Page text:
She did eventually cry, and she also looked straight at her daddy as he whispered to her while they checked her stats.
Apgar of 8/9, weight at 6 lbs 6 oz (my smallest by more than 2 lbs!) and a petite 18.5 inches long. They brought her back to me and she nursed like a champ for more than an hour, hooting and squeaking in between sips like she'd been doing it for years, as if she hadn't just miraculously transitioned from living under water, breathing liquid, and receiving nutrition through a feeding tube in her belly button for goodness sakes…what a miraculous, intricate and immensely effective design. Who could have written this program?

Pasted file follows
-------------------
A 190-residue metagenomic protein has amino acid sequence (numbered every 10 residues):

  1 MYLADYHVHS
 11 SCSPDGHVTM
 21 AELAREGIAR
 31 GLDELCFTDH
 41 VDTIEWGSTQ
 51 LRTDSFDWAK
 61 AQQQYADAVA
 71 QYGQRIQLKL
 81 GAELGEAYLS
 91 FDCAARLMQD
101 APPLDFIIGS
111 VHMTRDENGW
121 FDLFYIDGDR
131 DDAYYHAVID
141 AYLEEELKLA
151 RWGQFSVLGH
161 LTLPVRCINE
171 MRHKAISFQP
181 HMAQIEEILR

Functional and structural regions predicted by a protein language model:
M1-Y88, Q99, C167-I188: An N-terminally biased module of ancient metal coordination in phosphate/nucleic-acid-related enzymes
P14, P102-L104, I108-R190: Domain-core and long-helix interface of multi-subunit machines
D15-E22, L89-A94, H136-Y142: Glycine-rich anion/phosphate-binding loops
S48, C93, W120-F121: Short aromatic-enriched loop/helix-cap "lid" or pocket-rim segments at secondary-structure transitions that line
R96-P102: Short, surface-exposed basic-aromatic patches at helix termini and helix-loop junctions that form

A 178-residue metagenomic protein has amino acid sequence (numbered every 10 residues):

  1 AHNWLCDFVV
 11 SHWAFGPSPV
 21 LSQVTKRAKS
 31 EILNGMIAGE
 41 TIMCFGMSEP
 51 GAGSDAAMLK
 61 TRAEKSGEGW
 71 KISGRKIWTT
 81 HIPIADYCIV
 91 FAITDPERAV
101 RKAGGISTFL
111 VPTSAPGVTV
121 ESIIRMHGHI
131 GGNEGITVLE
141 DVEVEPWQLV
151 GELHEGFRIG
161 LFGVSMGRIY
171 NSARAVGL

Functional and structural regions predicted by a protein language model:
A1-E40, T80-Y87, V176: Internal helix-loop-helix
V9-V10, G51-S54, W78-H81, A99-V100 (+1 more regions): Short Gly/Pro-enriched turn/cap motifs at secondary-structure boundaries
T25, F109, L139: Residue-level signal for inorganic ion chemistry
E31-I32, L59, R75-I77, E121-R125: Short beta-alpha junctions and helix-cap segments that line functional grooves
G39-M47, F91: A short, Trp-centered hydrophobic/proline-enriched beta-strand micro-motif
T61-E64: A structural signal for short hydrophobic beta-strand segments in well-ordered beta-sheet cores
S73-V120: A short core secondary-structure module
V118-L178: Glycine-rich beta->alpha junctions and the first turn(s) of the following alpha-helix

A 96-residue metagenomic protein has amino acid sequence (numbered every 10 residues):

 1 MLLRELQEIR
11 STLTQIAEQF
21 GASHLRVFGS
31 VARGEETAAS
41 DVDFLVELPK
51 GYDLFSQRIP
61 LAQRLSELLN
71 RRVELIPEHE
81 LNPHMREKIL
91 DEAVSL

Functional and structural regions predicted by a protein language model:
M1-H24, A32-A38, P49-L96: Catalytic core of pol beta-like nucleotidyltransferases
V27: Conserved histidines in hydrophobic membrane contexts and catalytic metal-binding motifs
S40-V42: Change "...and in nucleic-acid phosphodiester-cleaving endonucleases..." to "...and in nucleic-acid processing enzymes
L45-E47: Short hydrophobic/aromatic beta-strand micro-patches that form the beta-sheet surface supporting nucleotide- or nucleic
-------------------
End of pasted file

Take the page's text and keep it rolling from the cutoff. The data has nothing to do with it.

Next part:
Only Him. There's no other sufficient explanation for the miracle of new life, whether it transpire in a hemp-oil scented hot tub in London, a yurt in Siberia, or a LDR suite in North America. Miraculous, tiny Genevieve, we're so glad you're here. And mommy is so happy you came 10 days early and 2 lbs light. What a sweet, considerate little girl. I love you to the moon and back, and I'm so glad I get to be your mama. Remind me of all this in 12 or 13 years.